These Italian destinations are Bologna, Catania, Milan Malpensa, Palermo, Pisa and Turin. Air Dolomiti will operate seven daily round-trips on the Milan Malpensa-Munich route, the highest service frequency of any of its routes.
Additionally, under its own ‘EN’ flight code, Air Dolomiti will operate own-brand flights in the summer 2014 schedule from five Italian destinations. These are Bari, Bergamo (whose Orio al Serio Airport is often referred to on airline schedules as Milan Bergamo because of its relative proximity to Milan, a fact of which Ryanair was the first carrier to take marketing advantage), Florence, Venice and Verona.
Air Dolomiti will operate its own-brand flights from each of these destinations to Munich and will also operate own-brand flights to Frankfurt Airport from its Verona home base.
Kraus said Air Dolomiti would operate each of these six routes at much lower service frequencies than it will offer on its Lufthansa-branded routes: “a maximum of one [flight] a day,” according to the Air Dolomiti CEO.
Another difference between the two categories of routes is that while connecting itineraries on Air Dolomiti’s own-brand flights are bookable through Lufthansa under the Lufthansa fare structure, the Italian carrier also offers its own three-tier fare structure on its own-brand flights.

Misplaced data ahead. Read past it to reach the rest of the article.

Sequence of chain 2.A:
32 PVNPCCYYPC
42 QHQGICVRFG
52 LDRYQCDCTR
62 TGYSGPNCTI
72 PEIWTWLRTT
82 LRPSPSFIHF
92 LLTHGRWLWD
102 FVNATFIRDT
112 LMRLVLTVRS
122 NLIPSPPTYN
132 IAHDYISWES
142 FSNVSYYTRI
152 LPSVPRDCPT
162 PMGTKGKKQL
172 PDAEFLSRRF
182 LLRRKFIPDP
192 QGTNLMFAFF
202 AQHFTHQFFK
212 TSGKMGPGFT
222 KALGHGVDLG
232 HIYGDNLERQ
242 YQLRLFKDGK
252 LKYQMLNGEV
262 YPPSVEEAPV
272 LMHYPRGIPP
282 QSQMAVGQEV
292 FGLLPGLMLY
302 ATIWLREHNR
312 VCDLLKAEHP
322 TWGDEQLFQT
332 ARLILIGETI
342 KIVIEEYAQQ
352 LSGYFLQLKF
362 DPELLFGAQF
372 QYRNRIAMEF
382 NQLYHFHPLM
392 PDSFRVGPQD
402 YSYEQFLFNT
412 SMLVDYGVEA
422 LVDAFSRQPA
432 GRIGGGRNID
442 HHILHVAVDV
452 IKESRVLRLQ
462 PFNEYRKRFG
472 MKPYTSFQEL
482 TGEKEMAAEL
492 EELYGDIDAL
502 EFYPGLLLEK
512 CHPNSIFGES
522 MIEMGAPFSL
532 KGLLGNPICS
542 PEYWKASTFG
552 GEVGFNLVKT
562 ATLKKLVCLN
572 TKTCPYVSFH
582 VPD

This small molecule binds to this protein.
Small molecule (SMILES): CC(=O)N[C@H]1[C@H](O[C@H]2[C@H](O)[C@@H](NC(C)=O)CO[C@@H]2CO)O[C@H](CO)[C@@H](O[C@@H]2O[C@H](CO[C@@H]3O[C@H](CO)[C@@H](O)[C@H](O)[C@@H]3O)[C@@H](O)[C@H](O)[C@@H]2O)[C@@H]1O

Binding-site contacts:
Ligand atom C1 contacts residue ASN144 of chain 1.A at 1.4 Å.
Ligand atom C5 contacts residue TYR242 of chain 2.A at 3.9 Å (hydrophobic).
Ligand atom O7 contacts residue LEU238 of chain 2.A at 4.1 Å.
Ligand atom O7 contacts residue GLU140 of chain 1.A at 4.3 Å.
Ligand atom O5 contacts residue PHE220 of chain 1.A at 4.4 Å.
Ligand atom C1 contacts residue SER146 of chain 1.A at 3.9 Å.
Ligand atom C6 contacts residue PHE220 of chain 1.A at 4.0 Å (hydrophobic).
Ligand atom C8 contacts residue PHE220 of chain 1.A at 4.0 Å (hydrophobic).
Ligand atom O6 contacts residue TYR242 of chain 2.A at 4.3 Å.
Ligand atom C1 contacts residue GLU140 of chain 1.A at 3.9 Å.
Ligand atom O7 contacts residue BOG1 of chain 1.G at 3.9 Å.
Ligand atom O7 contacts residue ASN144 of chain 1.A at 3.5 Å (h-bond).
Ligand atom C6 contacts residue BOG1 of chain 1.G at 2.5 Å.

Passengers buying tickets using this fare structure – which is only available for purchase on Air Dolomiti’s own website – cannot interline with Lufthansa flights to or from Munich, since the tickets are priced purely on a point-to-point basis.
Air Dolomiti prices its own fares in line with a low-cost carrier business model rather than a network-airline model in order to meet leisure passengers’ fare expectations for short-haul intra-Europe flights.
The cheapest fare category in Air Dolomiti’s three-tier fare structure is its ‘Light’ fare. This fare category offers standard on-board service including snacks and Italian newspapers, but allows passengers only to fly with carry-on bags.
Air Dolomiti’s next fare category is ‘Plus’, which offers standard on-board service but allows each passenger to check one bag of up to 23 kilograms (51lb) and awards mileage points in Lufthansa Group’s ‘Miles & More’ loyalty program.
The highest fare category on Air Dolomiti’s own-brand fare structure is its ‘Emotion’ fare, which serves as a business class fare for seats at the front of the cabin. This fare provides each passenger with an empty seat beside his or her own seat to allow the passenger extra space and offers a higher stand of in-flight catering, as well as checked baggage and Miles & More points.
Even though Kraus confirms Air Dolomiti’s average sector length is just 1 hour 5 minutes, passengers buying ‘Emotion’ fares are offered cold meals of Italian meats, cheeses, breads and desserts, as well as specifically chosen, high-quality Italian wines.
Offering its own branded fares has been a successful exercise for Air Dolomiti to date. Kraus said that the airline began offering flights under its own brand two years ago and while the Italian economy has grown a little over 2 per cent annually during that time, Air Dolomiti’s own-brand ticket sales have grown more than 20 per cent a year in the same period.